Late Night Rambling, Midday Edition

Earlier today, I linked to this story from China, with the promise I’d explain why it was more important than it first appears. Here we go.

In trying to get my Real Map of the World prepared, I’ve been re-reading Robert D. Kaplan’s “The Coming Anarchy.” Kaplan describes development in the Third World, and why it often sucks. I’ll give you the short version.

Deforestation and desertification, caused in part by overpopulation, force people off of the hinterlands and into the cities. The cities grow shantytowns, where customs and cultures go to die. Crime, unemployment and disease become rampant, further weakening the culture and the nation. In much of West Africa, the government’s writ doesn’t extend much beyond the capital city, and there only in daylight. This breakdown has been less severe in Muslim North Africa and western Turkey, because Islam acts as a glue to help keep cultural norms going, even under shantytown stresses. But in West Africa, Islamic and Christian traditions are much weaker and less well-ingrained – and tribal customs, with their weak senses of nationhood, generally aren’t up to the task.

China falls somewhere in between the animist traditions of West Africa and the stronger ties of Christianity and Islam. While Chinese culture is, perhaps, the world’s most ancient, the country also has traditionally been held together only weakly by the center. That is, when the Chinese tradition of warlordism has allowed for a central government at all.

While China’s rapid development the last twenty years has been great for industrialization and GDP figures, it’s also caused some severe stresses. Arable land has decreased. Deforestation and pollution have both increased. And despite the One policy, China still doesn’t really have a handle on population growth.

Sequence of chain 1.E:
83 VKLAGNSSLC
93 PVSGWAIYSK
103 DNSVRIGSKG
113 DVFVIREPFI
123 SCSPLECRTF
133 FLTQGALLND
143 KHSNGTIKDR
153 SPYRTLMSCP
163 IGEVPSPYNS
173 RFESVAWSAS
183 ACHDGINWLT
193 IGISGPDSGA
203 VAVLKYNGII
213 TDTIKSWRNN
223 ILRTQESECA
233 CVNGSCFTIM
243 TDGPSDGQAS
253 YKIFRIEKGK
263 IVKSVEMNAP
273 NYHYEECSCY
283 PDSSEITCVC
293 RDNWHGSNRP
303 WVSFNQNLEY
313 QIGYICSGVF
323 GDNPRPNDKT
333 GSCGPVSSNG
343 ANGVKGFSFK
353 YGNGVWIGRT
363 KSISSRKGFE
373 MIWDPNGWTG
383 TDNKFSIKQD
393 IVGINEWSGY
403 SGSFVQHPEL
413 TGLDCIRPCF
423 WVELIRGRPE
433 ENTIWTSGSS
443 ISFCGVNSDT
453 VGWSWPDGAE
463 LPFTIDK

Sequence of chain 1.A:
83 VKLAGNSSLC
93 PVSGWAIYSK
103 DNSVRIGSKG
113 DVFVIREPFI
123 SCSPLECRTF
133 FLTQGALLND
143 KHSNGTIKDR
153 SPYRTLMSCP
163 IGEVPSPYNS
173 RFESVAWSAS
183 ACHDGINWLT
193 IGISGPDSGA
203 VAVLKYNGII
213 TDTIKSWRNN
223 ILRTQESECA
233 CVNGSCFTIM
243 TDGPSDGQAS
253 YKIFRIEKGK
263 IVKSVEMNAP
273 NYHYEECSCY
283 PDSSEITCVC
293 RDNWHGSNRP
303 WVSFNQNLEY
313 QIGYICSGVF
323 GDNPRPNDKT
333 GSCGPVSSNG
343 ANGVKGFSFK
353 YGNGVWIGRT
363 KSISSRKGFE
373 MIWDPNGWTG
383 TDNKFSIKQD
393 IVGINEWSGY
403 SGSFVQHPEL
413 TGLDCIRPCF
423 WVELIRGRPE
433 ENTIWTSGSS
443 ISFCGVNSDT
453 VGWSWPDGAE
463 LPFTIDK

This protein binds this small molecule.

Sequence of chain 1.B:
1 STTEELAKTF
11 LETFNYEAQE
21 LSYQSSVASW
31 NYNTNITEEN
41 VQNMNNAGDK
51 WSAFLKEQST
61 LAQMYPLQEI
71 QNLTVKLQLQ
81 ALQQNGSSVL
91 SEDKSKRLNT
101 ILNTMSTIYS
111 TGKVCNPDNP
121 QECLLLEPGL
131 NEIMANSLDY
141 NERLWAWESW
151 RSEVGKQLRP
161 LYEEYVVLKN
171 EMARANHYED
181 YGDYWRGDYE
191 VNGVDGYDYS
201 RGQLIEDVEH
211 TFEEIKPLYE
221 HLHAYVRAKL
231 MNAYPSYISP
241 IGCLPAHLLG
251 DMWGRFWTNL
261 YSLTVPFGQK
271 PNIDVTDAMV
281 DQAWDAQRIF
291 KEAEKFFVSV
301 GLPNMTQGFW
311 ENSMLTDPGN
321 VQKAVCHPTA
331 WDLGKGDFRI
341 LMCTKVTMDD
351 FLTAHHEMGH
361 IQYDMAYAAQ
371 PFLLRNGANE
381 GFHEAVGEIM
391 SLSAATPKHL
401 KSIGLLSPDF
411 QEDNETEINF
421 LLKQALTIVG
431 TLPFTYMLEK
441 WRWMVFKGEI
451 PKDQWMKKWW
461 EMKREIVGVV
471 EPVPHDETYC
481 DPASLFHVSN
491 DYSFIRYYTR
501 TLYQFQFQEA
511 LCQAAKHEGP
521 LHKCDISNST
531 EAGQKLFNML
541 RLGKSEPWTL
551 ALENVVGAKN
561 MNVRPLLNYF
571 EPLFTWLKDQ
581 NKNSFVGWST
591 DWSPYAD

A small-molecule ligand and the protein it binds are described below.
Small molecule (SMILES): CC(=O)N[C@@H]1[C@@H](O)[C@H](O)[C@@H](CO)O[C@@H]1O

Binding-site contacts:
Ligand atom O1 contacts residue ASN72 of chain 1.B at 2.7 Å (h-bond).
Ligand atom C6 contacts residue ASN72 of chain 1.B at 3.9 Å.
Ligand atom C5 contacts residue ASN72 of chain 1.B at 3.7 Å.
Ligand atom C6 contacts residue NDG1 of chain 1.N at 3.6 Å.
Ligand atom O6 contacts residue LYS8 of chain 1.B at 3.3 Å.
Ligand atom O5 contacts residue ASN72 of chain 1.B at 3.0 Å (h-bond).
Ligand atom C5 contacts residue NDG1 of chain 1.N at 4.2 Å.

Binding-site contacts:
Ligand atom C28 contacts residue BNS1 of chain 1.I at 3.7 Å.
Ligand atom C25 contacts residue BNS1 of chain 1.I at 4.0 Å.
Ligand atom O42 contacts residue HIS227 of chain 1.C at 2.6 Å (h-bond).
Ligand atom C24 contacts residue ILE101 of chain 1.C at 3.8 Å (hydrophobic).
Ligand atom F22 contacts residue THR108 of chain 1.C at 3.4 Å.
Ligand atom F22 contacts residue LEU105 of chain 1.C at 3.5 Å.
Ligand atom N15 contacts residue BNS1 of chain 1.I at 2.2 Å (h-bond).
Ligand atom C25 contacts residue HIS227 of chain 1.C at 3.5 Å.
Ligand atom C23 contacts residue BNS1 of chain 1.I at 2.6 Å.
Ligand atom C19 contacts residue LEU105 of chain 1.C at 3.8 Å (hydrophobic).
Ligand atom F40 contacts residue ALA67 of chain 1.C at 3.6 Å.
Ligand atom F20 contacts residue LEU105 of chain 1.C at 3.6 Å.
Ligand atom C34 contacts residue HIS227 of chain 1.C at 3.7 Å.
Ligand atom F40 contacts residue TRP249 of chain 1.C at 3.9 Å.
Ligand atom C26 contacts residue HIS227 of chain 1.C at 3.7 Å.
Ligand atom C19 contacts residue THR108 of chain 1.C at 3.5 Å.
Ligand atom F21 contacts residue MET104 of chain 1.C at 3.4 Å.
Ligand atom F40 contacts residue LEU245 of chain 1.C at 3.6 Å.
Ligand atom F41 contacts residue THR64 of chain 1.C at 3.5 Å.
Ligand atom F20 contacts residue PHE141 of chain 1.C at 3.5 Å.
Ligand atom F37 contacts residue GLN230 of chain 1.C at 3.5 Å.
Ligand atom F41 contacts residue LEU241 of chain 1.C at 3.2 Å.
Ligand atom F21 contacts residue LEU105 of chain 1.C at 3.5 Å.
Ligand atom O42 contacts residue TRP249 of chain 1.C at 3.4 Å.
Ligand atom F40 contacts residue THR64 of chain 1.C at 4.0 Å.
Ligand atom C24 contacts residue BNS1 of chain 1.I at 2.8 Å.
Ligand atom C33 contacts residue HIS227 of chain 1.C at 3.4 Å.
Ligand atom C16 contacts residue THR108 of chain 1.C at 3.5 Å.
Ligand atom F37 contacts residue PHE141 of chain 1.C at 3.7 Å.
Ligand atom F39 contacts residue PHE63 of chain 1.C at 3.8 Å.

From there, things get worse. As in West Africa, millions and millions of Chinese have left the countryside for the boomtowns along the coast. The communal existence they knew has been replaced with the most brutal kind of dog-eat-dog competition. Crime is on the rise. Tensions have increased between the cosmopolitan city dwellers and their recently-arrived country cousins. The money and benefits have gone to the coastal elites, but the Army and the government remain largely in the hands of the so-called peasants. And while the cities enjoy increasingly Western-level standards of living, the interior stagnates (at best).

That’s a recipe for the breakdown of a modern nation-state. We’ve seen the same causes destroy West Africa, and fracture much of North Africa, Iran, and elsewhere. Just because China is big and well-developed on the coast, doesn’t make it immune.

That’s what’s so smart (and so worrisome) about China’s Red Tourism plan. The idea, as admitted in Beijing’s press release, is to reaffirm and strengthen cultural ties between the wealthy cities and the poor interior. The plan, in short, is to give Chinese the cultural strength to endure the stresses of unequal development. What’s smart is, Beijing recognizes the problem and is trying to do something about it.

What’s scary is, that the problem exists in a nation as large and well-armed (and occasionally meddlesome) as China.

Well, that and mere tourism is unlikely to undo the effects of mass internal migration, environmental stress, and class resentment. To generate the enhanced sense of nationhood China will need to survive its growing pains will take something more than feel-good junkets to Xibaipo.

But a feel-good war against Taiwan might do the trick.